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Indiana Covenant Marriage Bill Would Make it Harder to Get Married as Well as Harder to Get Divorced


Indiana joins Texas in considering a law which would make it harder for some couples to get a divorce. The proposed statute would give couples the option of entering a covenant of marriage. State Senator Dennis Kruse has reintroduced the bill, which he and proponents believe would strengthen the sanctity of marriage. Opponents worry about negative implications of such a law.

Specifically, Senate Bill 214 would provide a couple with the voluntary option of designating a covenant or contract marriage when applying for a marriage license. This Indiana covenant marriage would also establish a procedure for declaring an Indiana covenant marriage and provide limited grounds for legal separation or dissolution of the marriage.

Kruse introduced this bill last legislative session in reaction to current divorce rates in the state and their effects on all involved. According to a 2004 U.S. Census Bureau statistic in a Muncie Free Press story, approximately half of Indiana marriages ended in divorce. Kruse shared his belief that too many people enter into marriage without the preparation and commitment necessary to make it last. Under an Indiana covenant marriage, a couple would have to get pre-marriage counseling, which would help them learn about the nature, purposes and responsibilities of marriage.

According to Kruse, a covenant marriage would help couples take their marriages more seriously, reinforce the importance of family values and help reduce the common problems associated with divorce, including financially needy families and emotionally scarred children. However, Kruse's faith in the power of an Indiana covenant marriage is not shared by all.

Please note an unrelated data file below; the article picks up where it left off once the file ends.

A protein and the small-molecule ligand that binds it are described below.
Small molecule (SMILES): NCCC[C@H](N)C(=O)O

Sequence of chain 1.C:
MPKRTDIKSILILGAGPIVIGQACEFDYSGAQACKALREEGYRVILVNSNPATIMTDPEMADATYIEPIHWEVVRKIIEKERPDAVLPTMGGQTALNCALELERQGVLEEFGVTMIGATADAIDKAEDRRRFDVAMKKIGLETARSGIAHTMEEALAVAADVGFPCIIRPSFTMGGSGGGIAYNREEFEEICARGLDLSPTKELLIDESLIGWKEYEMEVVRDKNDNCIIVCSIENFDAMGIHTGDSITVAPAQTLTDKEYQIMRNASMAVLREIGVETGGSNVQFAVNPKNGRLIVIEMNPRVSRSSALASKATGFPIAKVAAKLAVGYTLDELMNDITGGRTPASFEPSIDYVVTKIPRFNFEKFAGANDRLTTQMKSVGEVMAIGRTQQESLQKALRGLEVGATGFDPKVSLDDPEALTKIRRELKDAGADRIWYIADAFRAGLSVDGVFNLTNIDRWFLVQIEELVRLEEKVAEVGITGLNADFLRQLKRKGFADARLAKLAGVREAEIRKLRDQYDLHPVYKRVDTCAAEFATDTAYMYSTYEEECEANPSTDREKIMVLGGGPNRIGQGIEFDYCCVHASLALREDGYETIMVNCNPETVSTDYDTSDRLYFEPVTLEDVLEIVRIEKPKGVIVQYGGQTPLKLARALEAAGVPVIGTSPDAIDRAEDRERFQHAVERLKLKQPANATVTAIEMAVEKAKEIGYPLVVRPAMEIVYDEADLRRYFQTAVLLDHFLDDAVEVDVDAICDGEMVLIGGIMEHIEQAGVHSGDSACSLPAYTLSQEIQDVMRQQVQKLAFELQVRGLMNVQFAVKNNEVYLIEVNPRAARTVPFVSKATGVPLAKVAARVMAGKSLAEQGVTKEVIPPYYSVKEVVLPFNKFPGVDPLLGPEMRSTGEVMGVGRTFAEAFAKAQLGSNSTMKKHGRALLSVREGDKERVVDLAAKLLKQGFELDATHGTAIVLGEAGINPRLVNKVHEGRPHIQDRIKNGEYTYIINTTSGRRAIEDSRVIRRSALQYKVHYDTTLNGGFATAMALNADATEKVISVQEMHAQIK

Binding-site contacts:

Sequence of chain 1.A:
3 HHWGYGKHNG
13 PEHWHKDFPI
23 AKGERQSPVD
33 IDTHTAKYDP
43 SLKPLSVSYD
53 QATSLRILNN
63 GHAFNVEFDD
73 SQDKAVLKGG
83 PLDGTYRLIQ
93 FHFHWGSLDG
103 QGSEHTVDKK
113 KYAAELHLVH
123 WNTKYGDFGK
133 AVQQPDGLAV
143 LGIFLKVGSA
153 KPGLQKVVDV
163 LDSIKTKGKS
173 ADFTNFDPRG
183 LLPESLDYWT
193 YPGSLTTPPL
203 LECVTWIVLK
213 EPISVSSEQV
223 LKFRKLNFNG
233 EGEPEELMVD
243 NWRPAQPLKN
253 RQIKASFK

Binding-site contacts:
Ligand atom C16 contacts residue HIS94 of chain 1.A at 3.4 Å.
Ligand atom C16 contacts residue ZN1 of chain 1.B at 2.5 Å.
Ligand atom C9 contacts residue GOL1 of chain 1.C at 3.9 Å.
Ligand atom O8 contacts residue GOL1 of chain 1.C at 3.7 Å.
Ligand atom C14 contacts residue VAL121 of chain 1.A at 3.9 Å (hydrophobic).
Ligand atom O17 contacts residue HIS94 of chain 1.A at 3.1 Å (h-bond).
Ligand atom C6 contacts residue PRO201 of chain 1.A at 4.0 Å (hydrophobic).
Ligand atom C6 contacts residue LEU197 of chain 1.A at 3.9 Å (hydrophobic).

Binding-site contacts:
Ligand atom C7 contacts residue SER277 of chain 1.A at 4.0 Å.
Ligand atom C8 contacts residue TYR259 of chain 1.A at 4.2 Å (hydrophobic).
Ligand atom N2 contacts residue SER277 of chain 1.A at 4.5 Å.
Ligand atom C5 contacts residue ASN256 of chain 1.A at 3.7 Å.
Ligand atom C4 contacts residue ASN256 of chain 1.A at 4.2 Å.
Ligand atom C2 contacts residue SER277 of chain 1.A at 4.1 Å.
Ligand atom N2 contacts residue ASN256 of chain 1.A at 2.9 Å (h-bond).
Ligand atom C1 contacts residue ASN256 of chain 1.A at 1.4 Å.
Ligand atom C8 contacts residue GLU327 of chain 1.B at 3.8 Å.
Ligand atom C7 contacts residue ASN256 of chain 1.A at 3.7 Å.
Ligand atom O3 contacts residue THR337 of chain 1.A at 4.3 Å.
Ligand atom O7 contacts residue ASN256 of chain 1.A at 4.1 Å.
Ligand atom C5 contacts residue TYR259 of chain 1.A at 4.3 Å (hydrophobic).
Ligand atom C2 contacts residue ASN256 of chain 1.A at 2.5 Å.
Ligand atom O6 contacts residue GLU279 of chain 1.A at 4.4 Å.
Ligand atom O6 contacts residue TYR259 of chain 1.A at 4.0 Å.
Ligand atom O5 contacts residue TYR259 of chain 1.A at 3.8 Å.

Opponents of an Indiana covenant marriage bill view the concept as being too religious in nature. In the Muncie Free Press story, Kruse is quoted as describing Indiana covenant marriage as "a contract between the bride, groom and God." Opponents of covenant marriage have also expressed concern that the limited grounds for legal separation or dissolution causing couples to stay in unhealthy relationships where physical abuse may ensue.

Indiana is not the only state considering a covenant marriage bill. The Texas Legislature has also been considering adopting a Texas covenant marriage law, which would only allow divorce in rare circumstances like abuse. For a couple to even consider getting a divorce under the proposed Texas covenant marriage statute, they would have to receive professional or clerical counseling.

The estimated cost of instituting covenant marriage in Indiana is about $20,000, and the bill, which has already stalled once, has a long way to go before it becomes law.

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